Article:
Sermons

Summary: Jesus often utilized shock therapy to get His followers attention then drive home a pungent point. Signs of the times in this the 21st Century ought to shock Christians into getting ready with a watchful eye.

GOOD NEWS PRESENTED BY MARK

Study of the Gospel According to Mark

As you read Mark, be aware that you are reading the very first written account of the ministry of Jesus – a fact well documented by credible Bible scholars. Quite naturally, we want to know who Mark was, and we find that he is mentioned frequently in the New Testament.

What we know about him is that he was the son of a very well-to-do woman in Jerusalem; her name was Mary, and her home became the center of early church get-togethers. So, you can imagine that Mark was there when Jesus’ closest followers came to his mother’s house for a “church council” meeting. Peter the chief elder referred to Mark affectionately as “my son.”

Mark was also the nephew of Barnabas who talked Paul into letting the youngster go with them on one of their missionary journeys - which, you may recall, resulted in Mark’s falling out of favor with Paul by leaving and going back home. However, it’s interesting to note that, years later, when Paul was in prison, facing execution, he asked Timothy to bring Mark with him, “for he is a most useful servant to me.”

I suppose Paul saw in this young man a Christian who had the ability to write; and, apparently having redeemed himself, he could now be counted on to carry out Paul’s wishes. This explanation is plausible because Mark had served as Peter’s scribe and, as such, had written much of what Peter related to him about his eye witness account of the ministry of Jesus.

MARK SERMON X – MARK 13:1-37 . . .

“YOU AIN’T SEEN NOTHIN’ YET”!

As our jet cruised toward landing at Liberty International Airport, just a glimpse of the Empire State Building was a sight to behold – not as awesome, though, as was the magnificence of the Twin Towers prior to 9/11/2001, the day that these man-made wonders tragically fell to the ground in a cloud of dust after being attacked by enemies of our nation.

A similar emotion - marveling at a man-made wonder of the world only to be shocked by a prediction of the destruction of that great edifice – must have occurred as Jesus and His disciples made their way toward the Mount of Olives during the last week of our Lord’s earthly ministry – Mark 13:1-4 . . .

Even the first century historian Josephus wrote about gazing in awe at the gleaming marble structure considered to be a wonder of the world due to its massiveness and magnificence. The temple shone so brightly that just the sight of it took people’s breath away; they could hardly believe their eyes!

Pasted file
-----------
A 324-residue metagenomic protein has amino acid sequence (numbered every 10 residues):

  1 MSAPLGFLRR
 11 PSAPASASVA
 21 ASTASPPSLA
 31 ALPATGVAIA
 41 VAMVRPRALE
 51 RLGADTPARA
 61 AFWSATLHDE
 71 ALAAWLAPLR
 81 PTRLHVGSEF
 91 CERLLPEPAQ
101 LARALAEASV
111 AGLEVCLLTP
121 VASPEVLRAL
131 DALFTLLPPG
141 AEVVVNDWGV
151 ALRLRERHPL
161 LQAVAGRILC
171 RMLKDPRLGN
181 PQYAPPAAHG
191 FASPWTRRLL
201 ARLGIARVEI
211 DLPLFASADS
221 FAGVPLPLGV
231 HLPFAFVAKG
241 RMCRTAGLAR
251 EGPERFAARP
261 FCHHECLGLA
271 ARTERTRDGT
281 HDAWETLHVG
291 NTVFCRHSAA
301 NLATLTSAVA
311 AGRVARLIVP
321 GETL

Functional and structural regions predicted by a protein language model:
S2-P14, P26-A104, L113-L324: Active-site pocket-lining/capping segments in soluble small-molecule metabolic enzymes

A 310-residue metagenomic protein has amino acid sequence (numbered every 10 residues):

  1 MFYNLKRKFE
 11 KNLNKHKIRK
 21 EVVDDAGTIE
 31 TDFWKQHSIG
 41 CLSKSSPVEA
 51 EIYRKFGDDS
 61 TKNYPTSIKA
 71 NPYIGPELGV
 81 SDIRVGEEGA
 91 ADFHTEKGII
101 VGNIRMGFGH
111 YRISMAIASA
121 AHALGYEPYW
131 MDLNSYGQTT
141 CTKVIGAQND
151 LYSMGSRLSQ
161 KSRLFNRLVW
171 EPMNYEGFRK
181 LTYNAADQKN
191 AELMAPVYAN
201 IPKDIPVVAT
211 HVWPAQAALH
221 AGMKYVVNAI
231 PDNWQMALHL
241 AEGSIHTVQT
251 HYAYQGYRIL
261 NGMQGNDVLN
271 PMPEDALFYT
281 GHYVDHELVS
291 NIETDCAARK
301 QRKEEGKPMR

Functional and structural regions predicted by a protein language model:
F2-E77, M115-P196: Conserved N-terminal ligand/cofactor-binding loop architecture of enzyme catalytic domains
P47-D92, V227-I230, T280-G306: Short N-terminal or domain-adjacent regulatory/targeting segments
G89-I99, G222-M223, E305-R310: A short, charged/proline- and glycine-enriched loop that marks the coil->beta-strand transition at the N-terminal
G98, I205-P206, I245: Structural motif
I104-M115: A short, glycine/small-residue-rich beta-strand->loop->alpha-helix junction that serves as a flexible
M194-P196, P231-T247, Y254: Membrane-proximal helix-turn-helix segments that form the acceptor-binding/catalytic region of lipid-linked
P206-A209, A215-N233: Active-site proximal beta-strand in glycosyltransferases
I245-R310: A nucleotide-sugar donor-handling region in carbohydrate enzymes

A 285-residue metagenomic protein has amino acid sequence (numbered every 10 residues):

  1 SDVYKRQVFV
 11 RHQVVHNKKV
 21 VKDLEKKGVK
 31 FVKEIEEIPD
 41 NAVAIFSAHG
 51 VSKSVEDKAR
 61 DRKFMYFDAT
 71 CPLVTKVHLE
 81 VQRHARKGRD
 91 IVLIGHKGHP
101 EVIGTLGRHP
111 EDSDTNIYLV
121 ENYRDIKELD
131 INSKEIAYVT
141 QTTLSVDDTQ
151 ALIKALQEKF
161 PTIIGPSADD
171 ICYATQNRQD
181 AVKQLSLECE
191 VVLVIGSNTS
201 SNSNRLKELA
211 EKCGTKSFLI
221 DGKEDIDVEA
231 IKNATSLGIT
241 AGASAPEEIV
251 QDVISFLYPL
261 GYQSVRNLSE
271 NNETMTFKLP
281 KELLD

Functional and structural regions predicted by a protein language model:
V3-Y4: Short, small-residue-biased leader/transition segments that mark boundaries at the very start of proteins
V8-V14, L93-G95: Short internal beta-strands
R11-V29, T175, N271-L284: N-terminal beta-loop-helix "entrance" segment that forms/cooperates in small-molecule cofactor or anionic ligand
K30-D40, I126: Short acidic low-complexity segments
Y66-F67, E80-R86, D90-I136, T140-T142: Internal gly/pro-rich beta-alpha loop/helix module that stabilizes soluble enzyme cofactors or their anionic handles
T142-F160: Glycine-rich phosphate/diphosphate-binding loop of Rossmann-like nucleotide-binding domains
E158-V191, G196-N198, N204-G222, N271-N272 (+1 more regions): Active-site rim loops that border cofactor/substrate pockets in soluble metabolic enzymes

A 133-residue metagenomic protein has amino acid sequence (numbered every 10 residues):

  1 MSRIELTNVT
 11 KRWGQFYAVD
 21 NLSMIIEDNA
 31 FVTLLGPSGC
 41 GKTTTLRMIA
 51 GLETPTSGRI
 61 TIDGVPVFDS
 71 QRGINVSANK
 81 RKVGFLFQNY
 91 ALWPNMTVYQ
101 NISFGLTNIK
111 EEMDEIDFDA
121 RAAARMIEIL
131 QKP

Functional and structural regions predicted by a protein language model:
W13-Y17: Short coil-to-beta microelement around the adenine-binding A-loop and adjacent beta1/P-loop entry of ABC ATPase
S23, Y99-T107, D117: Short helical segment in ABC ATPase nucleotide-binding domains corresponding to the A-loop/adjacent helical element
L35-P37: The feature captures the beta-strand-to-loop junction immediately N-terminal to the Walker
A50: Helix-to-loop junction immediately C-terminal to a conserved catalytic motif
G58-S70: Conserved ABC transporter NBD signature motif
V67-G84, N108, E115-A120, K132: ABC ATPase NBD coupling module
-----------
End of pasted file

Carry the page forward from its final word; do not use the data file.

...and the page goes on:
Yet, Jesus obviously was not as impressed as His disciples were. He calmly foretold the temple’s destruction – which actually happened in the year 70 A.D. The disciples at first were stunned speechless at Jesus’ words of doom; but after a while, gazing at the awesome edifice from the Mount of Olives, they asked Jesus a simple question: “When will it happen and how will we know that it’s about to happen?”

Isn’t it typical of most of us to want to be in on the “know”? Isn’t it true that some folks waste a lot of time trying to figure out: the exact date of the end of time . . . how we will know that the second coming of Christ is imminent? Most folks would love to be among the first to spread the word!

Rather than satisfy their curiosity, Jesus turned the question into a “sermon” about two future significant events that would occur at times when they were least expected – one event in the immediate future (the destruction of the temple), and the other event in the distant future (the end of time as we know it concurrent with the second coming of Christ).

In preparation for these events, Jesus CAUTIONS His disciples about false messiahs – Mark 13:5-8 . . .

Have you ever known or heard of a “cult leader” who deceived large numbers of people by warning them that the end was near? Their followers either gathered on a mountain top, or they left their homes to go to some far away jungle - simply because they had been duped by some “dipstick” into believing that God had told him to take them into seclusion to await the end.

How accurate Jesus was in His prophesy that some “preachers” would use disasters to proclaim that the end is near – earthquakes, wars, rumors of wars, famines, troubles of all kinds all over the world!

We Christians simply must not allow ourselves to get caught up in panic associated with catastrophes – which have been and will continue to be the kinds of things that happen in an imperfect world.

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